Which brings me on to my conclusion; I believe that having employees that are engaged, aligned, passionate about contributing ALL of their effort consistently for the ends of the organisation, will create greater success than if the opposite is true.  If they are happy at work, so much the better and this will almost certainly create\"happiness greater retention levels.  Paul Dolan in his book Happiness by Design defines happiness as ‘the experience of purpose and pleasure over time’ – some of us are more purpose than pleasure orientated, but we must create opportunities for both in our workforces. So, on whose shoulders does this challenge rest? Leaders with a capital L and a little l up and down the organisation. HR can act as facilitators but my firm belief is that engagement is a contact sport played by leaders.  Unfortunately so many leaders are trapped on the ‘operational treadmill’ and do not create the time and space to actively engage in ‘leadership’ work to the extent that they should do – and herein lies the bigger problem.  A topic for another day perhaps.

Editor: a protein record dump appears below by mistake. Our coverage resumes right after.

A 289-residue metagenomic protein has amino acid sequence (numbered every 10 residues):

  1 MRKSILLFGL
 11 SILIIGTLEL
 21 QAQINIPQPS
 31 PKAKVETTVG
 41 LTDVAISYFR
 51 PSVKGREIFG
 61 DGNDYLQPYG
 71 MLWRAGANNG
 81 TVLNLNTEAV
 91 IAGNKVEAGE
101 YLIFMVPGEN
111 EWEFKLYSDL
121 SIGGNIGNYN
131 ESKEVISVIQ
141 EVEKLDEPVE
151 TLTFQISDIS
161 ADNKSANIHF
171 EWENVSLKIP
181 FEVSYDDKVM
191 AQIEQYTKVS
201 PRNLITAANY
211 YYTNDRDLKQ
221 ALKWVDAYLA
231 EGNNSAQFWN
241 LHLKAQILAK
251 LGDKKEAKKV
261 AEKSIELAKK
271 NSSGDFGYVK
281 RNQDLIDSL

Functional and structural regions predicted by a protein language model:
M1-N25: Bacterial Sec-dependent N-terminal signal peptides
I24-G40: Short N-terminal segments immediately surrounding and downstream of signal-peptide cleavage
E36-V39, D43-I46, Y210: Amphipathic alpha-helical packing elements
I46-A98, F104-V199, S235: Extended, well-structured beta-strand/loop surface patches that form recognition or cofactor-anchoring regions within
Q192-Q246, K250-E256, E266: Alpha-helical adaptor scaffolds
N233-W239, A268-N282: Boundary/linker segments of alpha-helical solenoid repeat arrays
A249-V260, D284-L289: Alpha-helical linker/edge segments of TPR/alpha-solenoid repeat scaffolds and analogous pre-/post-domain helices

Thank you all for the discussion last night – really enjoyed it, it is always good to talk.


One response to “Employee Engagement – Why Bother?”

  1. Cynical anon avatar
    Cynical anon

    I absolutely agree with your conclusion that having everyone engaged, aligned, passionate in the organisations goals will be an advantage rather than a disadvantage. How could that never be true!

    My concern, however, is the efforts organisations take to push everyone in that direction! If done half-heartedly, I believe it can have a negative not just a neutral impact. Start engaging, start making the right noises, start those great initiatives – and you raise expectations. And then, when nothing more happens, you have a workforce who feels let down, frustrated and yes – less engaged than they had been in the first place!!!!!! Any wonder why those survey scores never seem to improve and people vote with their feet?

    So, like anything in life, if you’re going to start something, be committed, make it just part of who and what you are. And before you change course, which inevitably will happen, think about the impact that it may have.

    So engage, by all means. But remember, engagement is for life and not just for Christmas!